I have gotten feedback on this Las Vegas Review Journal article and how troubling that their own clients were recording their conversation with the attorneys representing them, one of whom was the “illustrious” Daniel Marks.
Thanks to the LVRJ, which was able to get the recording before it was sealed by the court, they were able to detail exactly what happened. As they tell it,
“Two marshals suing in the case, Eric Prunty and Kenneth Hawkes, visited with Marks and Levine, recording them without their knowledge in May 2016. They were unhappy with the terms of a proposed settlement that also would have settled a separate lawsuit between the Clark County Deputy Marshals Association, a union which represents marshals, and the county.
With a recorder capturing every word, the two marshals made clear their displeasure as they talked with the attorneys. The account is contained in a now-sealed motion that was part of a dispute over representation after they found Steven Parsons to represent them on an individual basis. The Las Vegas Review-Journal obtained the court documents before they were sealed.”
You just can’t make up this stuff.
Undercover for Payment, Informant or Snitch?
Obviously, Adam Levine has issues understanding words and what they mean. I hope this will clarify it once and for all. I want to make it clear to Adam Levine, unlike other people in his life, it has been a struggle for me, but I have never filed bankruptcy like Rick Bonvicin, his client, or Christina Frye, or had to change my name. I live in the open, accept responsibilities and have paid all of my obligations. I’ve never taken the easy way out and have faced my problems head-on. I would think Adam Levine would be smart enough to leave well enough alone and not make condescending, derogatory comments about me to another lawyer. So let this website be a reminder to the arrogant, cocky, condescending lawyer. I take offense to him and his actions. And all this is my opinion.
Undercover, informant, snitch – each of these words carry different connotations related to the kind of work someone does in relaying information about one party to a third party without the first party knowing that information is being gathered on them. But each word has a radically different significance.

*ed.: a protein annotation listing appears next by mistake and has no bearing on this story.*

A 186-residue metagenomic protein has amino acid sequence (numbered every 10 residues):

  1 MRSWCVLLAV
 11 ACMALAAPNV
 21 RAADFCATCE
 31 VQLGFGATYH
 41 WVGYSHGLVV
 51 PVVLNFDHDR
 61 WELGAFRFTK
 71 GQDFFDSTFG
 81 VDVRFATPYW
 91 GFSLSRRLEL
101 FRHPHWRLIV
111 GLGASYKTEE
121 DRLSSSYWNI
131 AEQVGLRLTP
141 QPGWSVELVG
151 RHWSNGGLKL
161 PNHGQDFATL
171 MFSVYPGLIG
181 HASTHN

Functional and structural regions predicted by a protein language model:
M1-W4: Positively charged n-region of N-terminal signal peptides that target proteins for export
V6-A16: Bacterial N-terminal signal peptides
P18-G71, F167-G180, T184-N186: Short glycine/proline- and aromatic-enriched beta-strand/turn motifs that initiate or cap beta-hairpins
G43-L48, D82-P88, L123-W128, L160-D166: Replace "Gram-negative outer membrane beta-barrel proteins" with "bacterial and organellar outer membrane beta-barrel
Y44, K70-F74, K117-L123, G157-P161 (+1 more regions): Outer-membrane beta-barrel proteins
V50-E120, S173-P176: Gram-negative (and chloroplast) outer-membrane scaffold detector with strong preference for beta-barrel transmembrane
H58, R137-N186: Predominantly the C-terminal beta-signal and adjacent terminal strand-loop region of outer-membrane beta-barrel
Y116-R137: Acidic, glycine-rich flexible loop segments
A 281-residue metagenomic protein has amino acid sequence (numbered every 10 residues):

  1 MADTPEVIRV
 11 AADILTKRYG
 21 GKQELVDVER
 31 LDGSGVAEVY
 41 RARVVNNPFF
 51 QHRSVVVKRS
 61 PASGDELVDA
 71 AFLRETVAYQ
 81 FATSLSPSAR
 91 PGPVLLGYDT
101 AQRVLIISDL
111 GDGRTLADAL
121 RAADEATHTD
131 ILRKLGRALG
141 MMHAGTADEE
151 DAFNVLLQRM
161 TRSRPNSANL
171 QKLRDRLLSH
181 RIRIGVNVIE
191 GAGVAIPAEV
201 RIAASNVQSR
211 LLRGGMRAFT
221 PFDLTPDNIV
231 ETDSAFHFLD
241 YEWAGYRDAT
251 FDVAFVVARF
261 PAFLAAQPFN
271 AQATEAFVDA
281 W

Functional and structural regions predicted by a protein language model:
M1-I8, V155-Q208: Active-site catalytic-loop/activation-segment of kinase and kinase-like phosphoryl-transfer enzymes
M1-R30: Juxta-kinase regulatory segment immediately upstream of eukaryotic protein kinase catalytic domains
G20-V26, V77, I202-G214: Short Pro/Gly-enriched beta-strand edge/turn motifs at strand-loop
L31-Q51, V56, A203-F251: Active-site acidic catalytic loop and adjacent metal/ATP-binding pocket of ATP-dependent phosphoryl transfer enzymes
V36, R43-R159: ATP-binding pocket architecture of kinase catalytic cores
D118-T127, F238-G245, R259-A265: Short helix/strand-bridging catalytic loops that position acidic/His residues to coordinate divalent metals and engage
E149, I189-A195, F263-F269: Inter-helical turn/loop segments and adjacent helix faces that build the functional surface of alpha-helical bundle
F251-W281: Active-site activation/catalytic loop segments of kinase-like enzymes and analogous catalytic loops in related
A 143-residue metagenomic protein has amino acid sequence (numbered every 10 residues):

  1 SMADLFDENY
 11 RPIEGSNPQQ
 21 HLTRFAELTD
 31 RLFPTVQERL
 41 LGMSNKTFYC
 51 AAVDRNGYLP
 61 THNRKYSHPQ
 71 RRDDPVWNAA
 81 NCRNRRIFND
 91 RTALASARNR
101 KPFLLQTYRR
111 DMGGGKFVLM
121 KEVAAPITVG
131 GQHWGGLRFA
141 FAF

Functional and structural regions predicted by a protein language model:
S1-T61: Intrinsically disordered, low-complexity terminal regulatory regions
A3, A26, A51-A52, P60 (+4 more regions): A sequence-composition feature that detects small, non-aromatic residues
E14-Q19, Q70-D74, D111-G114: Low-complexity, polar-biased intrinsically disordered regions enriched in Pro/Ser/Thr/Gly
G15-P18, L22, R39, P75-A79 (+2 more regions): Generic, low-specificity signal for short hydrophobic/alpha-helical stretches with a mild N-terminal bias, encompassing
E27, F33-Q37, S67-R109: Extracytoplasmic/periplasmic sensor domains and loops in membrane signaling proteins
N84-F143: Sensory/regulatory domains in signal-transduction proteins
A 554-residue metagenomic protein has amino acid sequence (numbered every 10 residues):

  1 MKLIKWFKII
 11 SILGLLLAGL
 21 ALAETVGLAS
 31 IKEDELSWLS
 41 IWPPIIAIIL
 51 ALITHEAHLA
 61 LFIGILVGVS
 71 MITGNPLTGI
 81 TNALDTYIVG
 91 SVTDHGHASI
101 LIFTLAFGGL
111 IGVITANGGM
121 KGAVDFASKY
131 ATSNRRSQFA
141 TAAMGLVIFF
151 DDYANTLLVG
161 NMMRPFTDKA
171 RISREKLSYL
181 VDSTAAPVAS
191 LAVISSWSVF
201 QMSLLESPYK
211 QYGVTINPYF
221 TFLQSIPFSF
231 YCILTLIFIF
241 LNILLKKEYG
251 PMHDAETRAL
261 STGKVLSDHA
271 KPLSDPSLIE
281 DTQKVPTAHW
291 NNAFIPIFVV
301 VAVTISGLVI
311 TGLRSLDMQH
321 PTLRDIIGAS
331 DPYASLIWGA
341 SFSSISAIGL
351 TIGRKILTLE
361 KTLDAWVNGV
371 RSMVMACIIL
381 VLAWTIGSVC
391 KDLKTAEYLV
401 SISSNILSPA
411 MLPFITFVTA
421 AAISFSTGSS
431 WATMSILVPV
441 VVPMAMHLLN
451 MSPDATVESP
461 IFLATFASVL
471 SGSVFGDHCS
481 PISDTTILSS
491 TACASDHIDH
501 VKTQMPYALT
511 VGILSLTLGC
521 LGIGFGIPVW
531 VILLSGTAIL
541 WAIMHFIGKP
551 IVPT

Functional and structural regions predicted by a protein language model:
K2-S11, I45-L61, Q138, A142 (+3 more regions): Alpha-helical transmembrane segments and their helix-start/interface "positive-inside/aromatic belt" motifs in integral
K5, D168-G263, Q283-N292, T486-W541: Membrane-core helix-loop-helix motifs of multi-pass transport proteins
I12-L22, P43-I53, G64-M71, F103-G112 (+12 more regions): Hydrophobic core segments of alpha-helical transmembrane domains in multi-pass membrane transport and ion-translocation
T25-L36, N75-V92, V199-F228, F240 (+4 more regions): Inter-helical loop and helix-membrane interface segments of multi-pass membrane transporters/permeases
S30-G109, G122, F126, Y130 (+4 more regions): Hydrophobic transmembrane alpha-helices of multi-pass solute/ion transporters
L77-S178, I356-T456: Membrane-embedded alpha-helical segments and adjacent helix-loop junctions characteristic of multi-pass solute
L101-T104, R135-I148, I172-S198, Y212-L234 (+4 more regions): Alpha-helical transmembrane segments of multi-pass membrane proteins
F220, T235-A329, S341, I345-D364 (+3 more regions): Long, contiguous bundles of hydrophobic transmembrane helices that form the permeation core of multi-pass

I’ve been referred to as a snitch by Adam Levine to another attorney. That’s not who I am or what I do. Let me take a minute to describe the nuances of the differences of the meanings of those words:
- Undercover: This is an “outside-in” process where the police or the feds will hire someone from outside their own organization to get placed inside of, or close to, a criminal or criminal activity, gain the confidence of a criminal or crime group, and collect information to be used by authorities to arrest, charge and prosecute.
- Informant: A step above snitch. Informant work is often done as someone who once snitched on someone else, and then becomes an informant out of self-preservation; returning to the criminal side is not an option for a variety of reasons. Still has a bit of a negative connotation. An informant has often been involved criminally and has information that the police or feds value and will pay for. It’s an “inside-out” process, if you will.
- Snitch: Has a very negative connotation. Implies that the person doing the informing is guilty of some sort of wrongdoing – is a criminal – and instead of being punished, turns on other criminal elements and hands over information to authorities to avoid or reduce whatever charges he or she may be facing. Often viewed by both the authorities, criminals and the public at large as someone unworthy of respect.
I was approached by the Las Vegas FBI to assist in an undercover capacity concerning Rick Bonvicin. It was a very tedious and intense undercover assignment.
I don’t engage in criminal activity, and I was not in a position where I needed to leverage inside knowledge to avoid being punished for a crime. There’s a big difference and a huge leap between doing that and assisting and being paid by the FBI to provide assistance to them in a federal case.